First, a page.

Hotline to the Underground

Joe Viglione’s Musical Thoughts 



 The nine songs on the Blue Reunion from Jim Knable start off with “(I’m Not A) Bad Guy,” which sets the tone of good-time rocking’, picture Jim Croce going deep into the underground creating fun where it may not exist. On a long-player with concise folk/pop the first two titles take up nine minutes and it isn’t until song five that the shorter tunes burst forth. “Don’t Get Lost” has a warm production for the moody introspection.  Knable talk/sings his poetry throughout each episode. The songs roll off like vignettes inside a film. “Lifetime Ago” skips along, quickly changing the pace and vibrations.  “Never Any Right Age” takes Bruce Springsteen’s “Hungry Heart” sentiment down a few notches, song tempos going  – in slow motion – up and down up and down, kinda like performing on a boat – each rise and fall another view or aspect to see the songwriter’s approach.   The fuzztone on the guitar re-exercising guitarist Tony Peluso of The Carpenter’s fusion of hard rock into their middle-of-the-road sweeping adult bubble gum.   Hear Carpenters:

“Everything Is Not All Right” sounds like a hootenanny re-working of the traditional gospel song “This Little Light of Mine (Let it Shine, Let it Shine,) and with its energy the composition is a fun and spirited ride with references to Jesus, Moses and Haley’s comet.   The press release notes  call the music ” full Outlaw Country Rock mode– and ending with the stripped down folk reckoning that says exactly where Jim Knable and his band are at these days..”   The video of “Citadel” is lively and different from the studio track, heavy organ permeates Knable’s fine folk playing, thematically moving from the gospel hootenanny of “Everything is Not All Right” to the pop/folk/dirge of some fortress in the modern world.  Definition time: “a fortress that commands a city and is used in the control of the inhabitants and in defense during attack or siege. any strongly fortified place; stronghold.”  Fighting the good fight day after day in the hustle and bustle of the 21st century is an interesting perspective.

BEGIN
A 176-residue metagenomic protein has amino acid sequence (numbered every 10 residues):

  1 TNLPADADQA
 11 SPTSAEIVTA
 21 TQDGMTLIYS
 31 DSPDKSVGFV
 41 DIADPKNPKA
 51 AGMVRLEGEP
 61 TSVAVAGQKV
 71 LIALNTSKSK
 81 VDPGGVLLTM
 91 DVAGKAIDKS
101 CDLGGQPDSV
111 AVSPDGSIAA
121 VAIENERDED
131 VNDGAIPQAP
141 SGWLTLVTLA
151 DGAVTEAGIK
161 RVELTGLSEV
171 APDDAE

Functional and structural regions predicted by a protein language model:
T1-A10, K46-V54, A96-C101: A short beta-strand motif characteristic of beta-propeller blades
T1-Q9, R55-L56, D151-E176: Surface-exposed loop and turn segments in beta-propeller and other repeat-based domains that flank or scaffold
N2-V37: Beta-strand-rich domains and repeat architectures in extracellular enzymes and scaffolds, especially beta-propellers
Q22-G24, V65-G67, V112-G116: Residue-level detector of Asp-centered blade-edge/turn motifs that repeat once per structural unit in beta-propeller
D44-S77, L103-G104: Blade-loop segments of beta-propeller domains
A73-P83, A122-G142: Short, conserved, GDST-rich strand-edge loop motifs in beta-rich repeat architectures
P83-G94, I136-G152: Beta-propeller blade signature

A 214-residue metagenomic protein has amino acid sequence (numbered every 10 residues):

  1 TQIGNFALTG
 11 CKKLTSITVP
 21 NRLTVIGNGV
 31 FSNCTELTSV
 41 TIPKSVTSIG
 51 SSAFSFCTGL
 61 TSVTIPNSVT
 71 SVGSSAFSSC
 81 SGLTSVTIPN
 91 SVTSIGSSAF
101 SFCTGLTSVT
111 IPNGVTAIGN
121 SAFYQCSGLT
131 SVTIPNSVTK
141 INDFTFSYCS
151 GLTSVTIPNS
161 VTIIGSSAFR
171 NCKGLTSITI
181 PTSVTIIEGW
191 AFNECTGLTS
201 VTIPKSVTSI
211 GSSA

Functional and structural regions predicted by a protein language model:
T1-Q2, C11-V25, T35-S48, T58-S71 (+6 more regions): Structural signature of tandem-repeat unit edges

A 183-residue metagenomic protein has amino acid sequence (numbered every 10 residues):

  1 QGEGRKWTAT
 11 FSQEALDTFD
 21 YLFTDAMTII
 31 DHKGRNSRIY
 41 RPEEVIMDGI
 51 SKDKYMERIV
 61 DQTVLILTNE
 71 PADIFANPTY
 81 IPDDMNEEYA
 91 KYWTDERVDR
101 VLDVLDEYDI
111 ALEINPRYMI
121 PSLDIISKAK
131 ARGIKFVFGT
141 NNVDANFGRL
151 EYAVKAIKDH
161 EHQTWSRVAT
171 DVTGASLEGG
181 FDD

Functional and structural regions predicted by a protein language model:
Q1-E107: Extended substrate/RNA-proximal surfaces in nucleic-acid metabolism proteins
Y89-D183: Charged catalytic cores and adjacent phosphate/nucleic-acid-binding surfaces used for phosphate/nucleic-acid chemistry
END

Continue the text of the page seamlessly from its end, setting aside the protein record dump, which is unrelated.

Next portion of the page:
“Morning Dove” concludes the album with elegant production finding elements of  Lou Reed, Bobby “Sunny” Hebb and Harry Chapin…with a dash of Dylan, of course.


According to their Facebook page “
The Cast Irons is an “alt-americana/alt-pop/alt-soul/alt-indie/alt-alt” type of band from Boston, MA, featuring Bob French – The man that plays the thick strings, amongst many other stringed items. Eric Downing – the man that plays the thin strings, with music notes coming from his mouth, Brian Fernald – plays thin strings along with Eric and can be seen singing along with the others and drummer. Corey Prince. 

“Breathe” from their album, The Longest Night, is well produced with superb musicianship and compelling vocals.  Prince’s drums are the heartbeat here with the guitars and bass in compressed unison.  It’s a truly pleasant aural assault on the senses, pop bordering on prog rock. Downing’s vocals stretch the story out in a way that draws the listener in.  

“Road” is the second single from Longest Night and it has the band’s flavor down pat, another rocking ballad with some ambiance and subtle dynamics. It comes in at 4:20 while “Breathe” hits the four minutes, sixteen seconds mark.  The guitar riff is haunting adds a solid accent to the truly sublime vocal work.   You can find them on  

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